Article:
• at a set time – at time appointed beforehand
  • to board a ship – to enter or to go aboard
  • diving boat – a small boat for diving
  • dive deck – the outside top part of a ship that you can walk on for diving
  • stern – the back of a ship
  • saloon – a large public room on a passenger ship
  • sun deck – a deck area exposed to the sun
  • descending – moving down
  • ascending – moving up
  • underwater signs – indications used under the water
  • lack (in) – be without or deficient in
  • wet suits – a close-fitting rubber suit used in water sports
  • fins – shoes for swimming
  • snorkel – a piece of equipment with a tube that fits in your mouth so that you can breathe while swimming under water
  • swimsuit – a suit worn while swimming
  • to turn out – to be found to be
  • BCD – buoyancy control device, a piece of diving equipment containing a bladder which is worn by divers to establish neutral buoyancy underwater and a positive buoyancy on the surface, when needed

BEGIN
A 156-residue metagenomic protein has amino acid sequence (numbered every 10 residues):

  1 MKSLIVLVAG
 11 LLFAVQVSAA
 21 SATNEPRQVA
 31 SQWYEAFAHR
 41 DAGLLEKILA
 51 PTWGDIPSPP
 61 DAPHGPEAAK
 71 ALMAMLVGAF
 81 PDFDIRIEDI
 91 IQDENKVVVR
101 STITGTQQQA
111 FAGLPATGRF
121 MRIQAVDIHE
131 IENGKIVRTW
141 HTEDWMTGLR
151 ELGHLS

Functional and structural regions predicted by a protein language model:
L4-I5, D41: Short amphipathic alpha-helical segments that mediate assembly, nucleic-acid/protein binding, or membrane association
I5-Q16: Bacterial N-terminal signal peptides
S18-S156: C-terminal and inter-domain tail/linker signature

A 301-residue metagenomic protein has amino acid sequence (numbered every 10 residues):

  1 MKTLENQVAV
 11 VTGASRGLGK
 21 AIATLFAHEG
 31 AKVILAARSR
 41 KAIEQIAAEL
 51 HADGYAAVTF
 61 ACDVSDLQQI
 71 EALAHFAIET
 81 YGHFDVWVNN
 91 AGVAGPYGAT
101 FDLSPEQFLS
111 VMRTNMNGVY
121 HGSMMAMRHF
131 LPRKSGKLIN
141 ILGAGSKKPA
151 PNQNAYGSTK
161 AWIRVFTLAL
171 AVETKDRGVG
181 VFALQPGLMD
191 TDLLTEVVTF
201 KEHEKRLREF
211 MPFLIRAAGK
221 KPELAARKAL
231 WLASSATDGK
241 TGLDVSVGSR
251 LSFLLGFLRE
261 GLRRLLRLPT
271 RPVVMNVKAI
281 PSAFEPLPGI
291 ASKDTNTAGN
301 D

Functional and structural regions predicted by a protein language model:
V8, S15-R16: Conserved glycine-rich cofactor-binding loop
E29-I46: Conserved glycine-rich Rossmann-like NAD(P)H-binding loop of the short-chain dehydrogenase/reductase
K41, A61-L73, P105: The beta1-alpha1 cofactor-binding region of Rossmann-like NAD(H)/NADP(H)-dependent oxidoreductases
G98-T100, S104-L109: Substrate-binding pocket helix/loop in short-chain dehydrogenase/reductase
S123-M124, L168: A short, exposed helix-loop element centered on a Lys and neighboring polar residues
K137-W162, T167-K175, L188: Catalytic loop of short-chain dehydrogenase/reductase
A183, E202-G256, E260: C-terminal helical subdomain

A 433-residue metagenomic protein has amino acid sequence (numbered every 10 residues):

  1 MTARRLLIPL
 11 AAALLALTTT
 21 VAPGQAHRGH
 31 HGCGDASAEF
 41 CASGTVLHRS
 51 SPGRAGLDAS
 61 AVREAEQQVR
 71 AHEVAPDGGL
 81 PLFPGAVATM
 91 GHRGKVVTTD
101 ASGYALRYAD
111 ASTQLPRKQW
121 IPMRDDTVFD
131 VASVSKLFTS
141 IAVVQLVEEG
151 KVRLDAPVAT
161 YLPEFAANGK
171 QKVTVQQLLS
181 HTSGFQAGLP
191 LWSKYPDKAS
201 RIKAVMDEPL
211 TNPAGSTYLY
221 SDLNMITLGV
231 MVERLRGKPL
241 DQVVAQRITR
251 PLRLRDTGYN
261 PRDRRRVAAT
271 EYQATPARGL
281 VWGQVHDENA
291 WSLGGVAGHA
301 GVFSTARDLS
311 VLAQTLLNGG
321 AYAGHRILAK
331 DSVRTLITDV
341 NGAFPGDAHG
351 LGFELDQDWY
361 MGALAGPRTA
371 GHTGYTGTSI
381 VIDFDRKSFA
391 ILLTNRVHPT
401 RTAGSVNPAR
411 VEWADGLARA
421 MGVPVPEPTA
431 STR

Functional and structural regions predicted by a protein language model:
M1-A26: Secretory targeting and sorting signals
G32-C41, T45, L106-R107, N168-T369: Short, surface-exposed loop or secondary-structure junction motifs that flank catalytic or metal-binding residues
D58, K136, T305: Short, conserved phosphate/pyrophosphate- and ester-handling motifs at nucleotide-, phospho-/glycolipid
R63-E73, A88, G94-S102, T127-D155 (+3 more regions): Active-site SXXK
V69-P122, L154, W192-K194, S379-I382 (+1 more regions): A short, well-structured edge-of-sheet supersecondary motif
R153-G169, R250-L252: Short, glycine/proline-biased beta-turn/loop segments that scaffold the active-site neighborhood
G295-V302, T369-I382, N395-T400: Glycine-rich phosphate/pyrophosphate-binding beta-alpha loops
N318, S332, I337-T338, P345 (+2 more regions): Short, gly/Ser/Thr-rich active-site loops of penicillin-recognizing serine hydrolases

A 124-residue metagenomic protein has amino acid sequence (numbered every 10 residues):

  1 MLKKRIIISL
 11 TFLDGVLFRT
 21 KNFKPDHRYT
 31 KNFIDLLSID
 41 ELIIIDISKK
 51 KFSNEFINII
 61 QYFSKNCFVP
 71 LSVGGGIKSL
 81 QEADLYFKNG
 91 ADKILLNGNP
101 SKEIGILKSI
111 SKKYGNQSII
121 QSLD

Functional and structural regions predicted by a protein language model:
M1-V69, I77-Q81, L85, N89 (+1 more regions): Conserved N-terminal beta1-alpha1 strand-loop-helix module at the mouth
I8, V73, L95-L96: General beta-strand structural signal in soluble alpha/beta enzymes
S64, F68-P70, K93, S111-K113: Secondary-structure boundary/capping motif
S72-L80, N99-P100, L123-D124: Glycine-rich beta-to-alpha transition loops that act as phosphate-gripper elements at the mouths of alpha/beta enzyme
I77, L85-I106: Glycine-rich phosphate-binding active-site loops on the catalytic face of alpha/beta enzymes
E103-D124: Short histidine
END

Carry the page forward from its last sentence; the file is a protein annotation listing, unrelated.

• air tank – a cylinder that contains oxygen that is used by scuba divers
  • weight belt – a belt with weights made of lead
  • marine life – sea fauna or flora
  • visibility – a situation in which someone or something can clearly be seen or noticed
  • to swallow – to make a movement in your throat as if you are moving food or drink from your mouth to your stomach
  • cardiovascular – of, relating to, the heart and the blood vessels
  • pulmonary – relating to your lungs
  • capacity – the ability to do something
  • to hesitate – to pause before doing something, or to do something very slowly